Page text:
Monaco: one prince, two languages
Let’s cross the border into France. After a drive through Côte d’Azur, we find another tiny country: Monaco.
It is a curious place, which seems to have been invented just so that French society magazines would have a royal family to entertain themselves. That may be not the real explanation — but Monaco is nonetheless an anomaly in the tidying up of European borders over the last centuries.
What is the official language of Monaco? It is, without much doubt, French. However, there is also a language called Monegasque, which is spoken increasingly less, but is taught in schools and heard from the mouths of some older inhabitants. We can see it in some street signs, as an example of the very European tendency to wait for minority languages to be almost extinct before showing them on the street.
The Monegasque version of the Monaco anthem starts with these two verses: “Despœi tugiù sciü d’u nostru paise / Se ride au ventu, u meme pavayùn”.
These words give us a hint that Monegasque is closer to the system of languages and dialects of Italy than to that of France. It is, in fact, considered by linguists a variety of the Ligurian language, spoken around Genoa (also increasingly replaced by standard Italian).
Liechtenstein: one prince and two German languages
If we go deep into the Alps, we reach a country which is, let’s face it, impossibly difficult to spell without checking.
Just like Andorra and Monaco, Liechtenstein is a principality. These are not countries we normally associate with humility, but they all seem to avoid using kingdom in their names. Perhaps a limited territory entails a certain sense of proportion in this regard (Russian kings of Andorra notwithstanding).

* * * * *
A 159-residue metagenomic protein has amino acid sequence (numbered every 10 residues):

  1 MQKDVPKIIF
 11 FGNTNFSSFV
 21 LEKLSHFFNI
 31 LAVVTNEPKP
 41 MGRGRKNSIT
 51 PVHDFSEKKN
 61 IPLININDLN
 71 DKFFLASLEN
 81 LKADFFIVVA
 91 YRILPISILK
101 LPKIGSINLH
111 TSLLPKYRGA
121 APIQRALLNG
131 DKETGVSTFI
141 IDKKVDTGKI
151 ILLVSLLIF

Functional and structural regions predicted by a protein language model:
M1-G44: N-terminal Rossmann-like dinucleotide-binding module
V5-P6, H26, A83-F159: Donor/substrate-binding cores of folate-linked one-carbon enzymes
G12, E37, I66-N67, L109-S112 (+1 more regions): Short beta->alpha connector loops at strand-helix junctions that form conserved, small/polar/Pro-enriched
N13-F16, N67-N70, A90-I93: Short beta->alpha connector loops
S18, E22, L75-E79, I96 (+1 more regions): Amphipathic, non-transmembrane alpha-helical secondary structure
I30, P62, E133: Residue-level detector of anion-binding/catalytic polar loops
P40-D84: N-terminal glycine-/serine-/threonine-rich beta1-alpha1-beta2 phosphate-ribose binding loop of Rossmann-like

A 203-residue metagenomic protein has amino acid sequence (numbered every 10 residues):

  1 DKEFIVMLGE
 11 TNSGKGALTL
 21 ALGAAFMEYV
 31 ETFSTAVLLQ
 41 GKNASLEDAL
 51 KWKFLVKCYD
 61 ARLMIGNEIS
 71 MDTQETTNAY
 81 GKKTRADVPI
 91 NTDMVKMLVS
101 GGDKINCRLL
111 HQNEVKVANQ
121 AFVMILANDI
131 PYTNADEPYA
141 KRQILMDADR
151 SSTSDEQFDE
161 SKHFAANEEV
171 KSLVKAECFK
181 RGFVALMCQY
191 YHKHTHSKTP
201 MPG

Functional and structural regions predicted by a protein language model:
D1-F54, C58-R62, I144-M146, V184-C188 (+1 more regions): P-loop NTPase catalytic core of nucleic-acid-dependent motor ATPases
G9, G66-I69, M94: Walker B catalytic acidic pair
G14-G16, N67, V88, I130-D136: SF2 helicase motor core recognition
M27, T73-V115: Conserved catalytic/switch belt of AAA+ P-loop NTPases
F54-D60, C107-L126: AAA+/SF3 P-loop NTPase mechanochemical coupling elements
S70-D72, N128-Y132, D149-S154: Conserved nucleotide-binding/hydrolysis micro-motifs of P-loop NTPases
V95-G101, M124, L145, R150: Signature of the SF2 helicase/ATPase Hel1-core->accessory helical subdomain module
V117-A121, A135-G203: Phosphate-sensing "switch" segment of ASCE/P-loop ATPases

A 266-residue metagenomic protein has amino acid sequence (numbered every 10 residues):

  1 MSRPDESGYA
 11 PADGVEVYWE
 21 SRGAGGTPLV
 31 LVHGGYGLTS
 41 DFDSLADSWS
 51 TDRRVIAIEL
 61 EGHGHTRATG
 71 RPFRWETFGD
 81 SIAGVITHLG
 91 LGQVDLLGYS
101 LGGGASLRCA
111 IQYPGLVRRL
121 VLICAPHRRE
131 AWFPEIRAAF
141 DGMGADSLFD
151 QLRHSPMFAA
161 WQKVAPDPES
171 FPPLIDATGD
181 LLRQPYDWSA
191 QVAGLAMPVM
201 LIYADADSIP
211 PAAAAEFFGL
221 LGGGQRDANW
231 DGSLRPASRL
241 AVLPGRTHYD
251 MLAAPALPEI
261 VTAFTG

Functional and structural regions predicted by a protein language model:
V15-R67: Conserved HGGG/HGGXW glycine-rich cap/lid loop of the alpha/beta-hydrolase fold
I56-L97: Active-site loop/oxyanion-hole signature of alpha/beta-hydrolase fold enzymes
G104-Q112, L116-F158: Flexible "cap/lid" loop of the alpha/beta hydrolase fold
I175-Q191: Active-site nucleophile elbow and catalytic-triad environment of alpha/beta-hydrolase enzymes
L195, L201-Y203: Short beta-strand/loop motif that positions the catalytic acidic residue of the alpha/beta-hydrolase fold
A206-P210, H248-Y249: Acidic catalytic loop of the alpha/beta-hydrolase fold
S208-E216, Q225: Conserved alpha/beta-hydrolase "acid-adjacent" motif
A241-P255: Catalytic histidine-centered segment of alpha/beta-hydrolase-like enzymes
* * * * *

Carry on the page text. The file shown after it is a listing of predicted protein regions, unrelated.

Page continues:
Liechtenstein is one of the few monarchies in the world where the monarch still has actual powers — in return, the population has the right to remove the prince from the throne. In practice, nothing really happens. It’s a far too small and a far too rich country to have serious constitutional crises.
Officially, this is a German-speaking country, a remnant of the incredibly complex collection of small states called the Holy Roman Empire. On the street, we will hear something very similar to Swiss German, a collection of Alemannic dialects quite distinct from Standard German. Liechtensteiners will speak in Alemannic and write in Standard German, a typical example of diglossia. If they go to a Swiss university, they will talk in formal Standard German during classes; during breaks, they will talk in Swiss German with Swiss friends and (informal) Standard German with German friends.
San Marino: two captains, two languages
Let’s cross the Alps and enter Italy from the North. We pass by Milan and Bologna and let ourselves be carried along the freeway to the Adriatic coast. There, in the Rimini area, we look for “San Marino” in road signs.
When we finally get there, we enter what many claim to be the oldest republic in the world, with origins in the 4th century A.D. According to the country’s official history, the republic became independent from the Roman Empire! Today, it is the last trace of the patchwork of small countries that was Italy until well into the 19th century. Like Andorra, San Marino is a diarchy. The head of State is composed of two captain regents, chosen every six months.
Understandably, San Marino has Italian as its official language. On the street, you can still hear Romagnol, which is in danger of disappearing, as are so many languages and dialects all over Europe, swept away by the strength of standard languages used at school.
Vatican City: two languages (and two popes)
From San Marino, we can go back into Italy by foot. We get back into the car and follow the road to Rome, the only city that can boast a sovereign neighbourhood: Vatican, the smallest independent territory in the world. There are no two princes around, Andorra-style, but rather two popes — although only one of them is the sovereign.